“Now through experience that happens to be done through data sets that we build. We can teach an algorithm to discover these conditions and by rewarding or penalizing this algorithm we can steer it towards the objectives we have. But it’s software at the end. So yes it adapts and it learns and it is a fundamental shift in how we’re engaging with machines around us, but at the end it’s doing more of the same things we’ve been doing. At some point a lot more begins to feel different. But it’s the same path we’ve been on for many, many years that is just picking up speed and accelerating.”

There are many things that machines still can’t do, noted Onfido’s Jubbawy.

“For us it’s less about who does what,” Jubbawy reasoned. “It’s more about what does the customer want at the end of the day? So when we’re selling into businesses we don’t talk about AI vs. humans; we just talk about the problems they have. And on our end we go away and try to solve them the best way possible.

“So when you’re looking at image recognition and document verification for example, there’s certain elements which we skew more machine side and there’s certain elements which we still retain humans to provide a level of expertise that machines can’t get to now.

“The idea of machines replacing humans is not necessarily accurate; it’s just changing the nature of the jobs that humans are doing.”

On the topic of privacy, Jubbawy said it must be achieved “by design.”

“Privacy lives in your code. It’s not something you talk about in the office; it’s something that has to be built from the ground up,” according to Jubbawy.

The effects of drama on social media platforms are also informing the future of AI, according to one seasoned researcher who has been tracking it for a living.

The New Orleans native Caroline Sinders, a machine learning designer and digital anthropologist, studies “conversational spaces” on digital platforms such as Twitter. 

“Everything you do online is a form of data,” said Sinders, who delivered a solo presentation titled “Building and communicating with responsible AI” on the stage.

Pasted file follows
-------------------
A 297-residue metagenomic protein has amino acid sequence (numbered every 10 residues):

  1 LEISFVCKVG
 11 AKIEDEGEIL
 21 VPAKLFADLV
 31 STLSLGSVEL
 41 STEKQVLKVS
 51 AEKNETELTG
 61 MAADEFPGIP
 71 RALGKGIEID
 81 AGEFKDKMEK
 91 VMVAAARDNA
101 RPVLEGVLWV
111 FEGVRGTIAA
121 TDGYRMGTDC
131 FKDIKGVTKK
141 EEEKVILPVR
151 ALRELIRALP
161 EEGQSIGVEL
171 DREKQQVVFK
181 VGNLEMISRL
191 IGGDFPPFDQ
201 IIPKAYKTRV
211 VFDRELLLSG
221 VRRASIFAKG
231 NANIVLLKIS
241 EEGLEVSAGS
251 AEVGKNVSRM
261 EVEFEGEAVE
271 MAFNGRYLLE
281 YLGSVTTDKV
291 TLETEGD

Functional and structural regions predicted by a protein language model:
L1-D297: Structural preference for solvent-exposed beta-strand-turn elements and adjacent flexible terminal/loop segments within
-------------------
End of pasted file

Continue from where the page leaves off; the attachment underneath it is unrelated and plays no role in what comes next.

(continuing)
“That data is human output. Any kind of altercation you have on the internet is actually a form of trauma. That trauma is caught as data.”

Sinders told the audience she works at the intersection of social media, language and sub-cultures. She has spent the past two years studying online harassment and political activism on social media and is currently an Eyebeam Open Labs fellow, prototyping a machine learning system to combat online harassment.

“What I find really fascinating, especially in light of the Cambridge Analytica leaks as well as Mark Zuckerberg being in front of the House and Senate, is how much of that data actually is now being used [in AI applications],” she added.

“What I find most fascinating about machine learning though is how it can be somewhat fallible especially with algorithms. … Machine learning can be subjective depending on the kinds of questions that you’re asking.”

Sinders offered the example of so-called “resting bitch face,” which is when a person unintentionally looks angry or annoyed when their face is expressionless.

“How many of you know what ‘resting bitch face’ is? How many of you have it?” Sinders asked. “You can be extremely happy and look extremely pissed off. Part of the problem with this is it’s important to highlight how many of us are actually in an everyday scenario expressing our truth.

“Who gets to determine what happiness looks like? Who knows what happiness looks like if you have resting bitch face? How can someone see if you’re scared if you’re smiling?”

She said reading emotions is an area where AI technology inherently falls short.

NGP Capital’s Asel, who sits on the Boards of Gigwalk, WorkFusion and Zubie and formerly was responsible for tech investments in Asia at the International Finance Corporation, said as long as AI is beneficial it’s a net positive.

“Yes the systems are becoming very intelligent and they’re also becoming more seductive,” Asel said. “So we need to exercise care.”

He said companies such as Amazon that use AI extensively to customize repeat browsing experiences are not doing anything wrong.

“Amazon has been doing that for years and it’s a feature that I really enjoy. When I go on there I know it’s going to give me selections that are relevant to me,” Asel said.

“What they’re doing is taking information about us and they’re personalizing recommendations but they’re doing it on a very statistical and aggregated basis. So in that sense they can see deviations in behavior that would suggest certain things you would prefer and they’re trying to get you information that is beneficial to you.”

Collision continues Thursday with featured speakers such as Brad Smith, president of Microsoft; activist and actress, Sophia Bush; and actor/comedian Damon Wayans Jr.

For additional coverage of Collision 2018, click here.

Pictured above from left: Jean-François Gagné, Vishal Chatrath, Eamon Jubbawy and Paul Asel.


From left: Tristan Harris (Center for Humane Technology), Jim Steyer (Common Sense Media) and Alyssa Newcomb (NBC News) at the “How tech has us hooked” panel.


Caroline Sinders discusses “Building and communicating with responsible AI.”

Written by: Dan Miller